What I mean in general is that I maxed out on one of the Big 3 Lifts at least once a month since I started. Since I started squatting and dead lifting there has been some months where I hit 1RM Prs on each of the big lifts. For instance Jan 2019 I had done a 385 deadlift PR, 275lbs Squat PR,255lbs Bench PR,395 Deadlift PR,and finished the month off with a 285 Squat PR. That month alone I had maxed 5 times. Doing this did not cause me to burn out and 2 months later im lifting 40 lbs heavier in deadlift, 20lbs heavier in squat,and 10lbs heavier in bench.
I’m trying to be nice and see what 10 years of body building and a sub 300lbs deadlift look like.
You’re ruining it for me haha
I don’t think you are trying to be nice. It’s obvious that BBing does require moderate levels of strength to be successful.
Those numbers are not doing pretty well for someone just starting out (3 meets in). You talk like you are a advanced lifter, about progressing slowly, but at this stage you should be moving much quicker.
I think you could make really fast progress if you can find out why you are not making progress. Look at things like food intake, sleep, programming.
Maybe hire a coach. I am saying this because you obviously care about lifting (you posted here, and you are competing in PLing). It sounds to me like you are doing something pretty wrong. Either that, or you have terrible potential for strength? I know you are small, but I know other 148 / 165 guys that are lifting 2X plus some over your total.
My pr’s for the big three maybe small for you but they are pretty big for me. Everybody in powerlifting is different. Not everyone needs to lift extremely heavy and big. A 300 lb. deadlift may feel pretty light for you but for me it’s freakin’ heavy. Just do the lifts that you can do on a meet so you won’t bomb out, ya know? Too many lifters on meets bomb out 'cause their ego is so huge that they make their numbers so high. Lifters bomb out on meets 'cause they choose numbers they can’t even handle. Crazy. I don’t do that.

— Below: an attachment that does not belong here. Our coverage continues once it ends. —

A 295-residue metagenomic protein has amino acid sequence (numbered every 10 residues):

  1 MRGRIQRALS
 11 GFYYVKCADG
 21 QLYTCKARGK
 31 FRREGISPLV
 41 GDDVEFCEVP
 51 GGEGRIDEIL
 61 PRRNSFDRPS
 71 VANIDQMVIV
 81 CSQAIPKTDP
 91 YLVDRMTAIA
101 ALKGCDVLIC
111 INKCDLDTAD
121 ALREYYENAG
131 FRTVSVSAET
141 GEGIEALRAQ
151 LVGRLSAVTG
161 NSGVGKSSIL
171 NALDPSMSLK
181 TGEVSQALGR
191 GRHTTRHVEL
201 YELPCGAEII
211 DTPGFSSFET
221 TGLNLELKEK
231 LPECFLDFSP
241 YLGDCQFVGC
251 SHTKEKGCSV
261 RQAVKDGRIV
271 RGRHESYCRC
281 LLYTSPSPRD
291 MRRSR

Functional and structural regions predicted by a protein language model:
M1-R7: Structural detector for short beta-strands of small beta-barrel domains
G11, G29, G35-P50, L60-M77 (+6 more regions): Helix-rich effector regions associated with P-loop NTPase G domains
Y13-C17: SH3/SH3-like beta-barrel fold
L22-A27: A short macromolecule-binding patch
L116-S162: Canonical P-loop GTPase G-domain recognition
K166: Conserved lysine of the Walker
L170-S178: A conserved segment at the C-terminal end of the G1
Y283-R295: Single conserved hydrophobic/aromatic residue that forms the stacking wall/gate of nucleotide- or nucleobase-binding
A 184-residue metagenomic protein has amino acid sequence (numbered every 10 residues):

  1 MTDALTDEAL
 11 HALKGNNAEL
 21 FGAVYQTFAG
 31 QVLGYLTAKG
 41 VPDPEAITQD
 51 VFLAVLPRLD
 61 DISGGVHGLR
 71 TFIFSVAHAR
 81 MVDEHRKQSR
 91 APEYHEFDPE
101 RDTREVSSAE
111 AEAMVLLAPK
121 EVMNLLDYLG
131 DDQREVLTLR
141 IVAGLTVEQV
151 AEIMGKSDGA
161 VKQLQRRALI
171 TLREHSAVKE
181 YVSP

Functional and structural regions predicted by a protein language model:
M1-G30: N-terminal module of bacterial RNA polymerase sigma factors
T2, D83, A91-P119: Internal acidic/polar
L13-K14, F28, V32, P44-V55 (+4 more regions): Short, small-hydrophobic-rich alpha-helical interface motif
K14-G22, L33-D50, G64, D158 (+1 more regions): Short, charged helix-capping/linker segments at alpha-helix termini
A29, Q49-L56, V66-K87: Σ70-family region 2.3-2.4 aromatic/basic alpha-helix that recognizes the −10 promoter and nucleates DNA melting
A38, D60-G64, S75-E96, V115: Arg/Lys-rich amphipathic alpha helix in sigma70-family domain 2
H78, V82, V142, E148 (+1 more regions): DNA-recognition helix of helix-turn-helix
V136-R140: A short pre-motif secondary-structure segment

Yes, my numbers have been going up pretty quick 'cause I’ve been going to the gym 4 days a week on a consistent basis. Working really hard. I’m feeling stronger on the deadlift, squat and bench each week.
I can’t lift 500 lbs. on all three lifts yet but I do want to get there and taking my slow time and not getting too ahead of myself.
I’m planning to max out and test out my pr’s on the three lifts at the end of this month to see what my latest numbers are. I’m on the road to 200 lbs. for squat and bench.
My advice to you is, don’t criticize new powerlifters. Be proud of all lifters, even for the ones who just starting out. Everybody works hard even newbies in powerlifting.
I was not trying to criticize. Genuinely trying to help you out. I spent a long time trying to get bigger and stronger, but didn’t get nearly as far as I could have (doing bbing routines). Sometimes you need to hear that you need improvement.
What type of programming are you using? Maybe it is not at the right level for you. A beginner doing Westside style programming will not make nearly the progress of someone doing linear progression. An advanced lifter won’t handle linear progression very long, and would probably make faster progress doing something more advanced.
Were your meets really close together? I do 2 meets a year, so I’m basing my comments off of roughly 1.5 years progress.
Here’s what 10 years or a little over in the gym looks like. Look at this pic and then tell me I’m small again. lmao…
Is that what they call “grooming”?
Uhh guys, don’t be dicks to Kevin.
Kevin - you’re doing good and making progress, keep at it. Sometimes we just don’t have the lift in us that day.
Keep trying dial in your technique.
I feel like a lot of this could be some kind of mental block. Or you probably dont know how to strain. Just as an example my twin brothers lift. Ones maxes are ridiculously higher than the other. And its not capability. One can strain like hell and push through, the other gives up and ditches it when it gets tough. And actually its the smaller of the two that can lift more. I mean this kid at 11 pulled 315 at 148 in a 100% raw meet. Do max effort work more often. Something like 531 with jokers. See how that affects you. There’s no way your bench max is 150.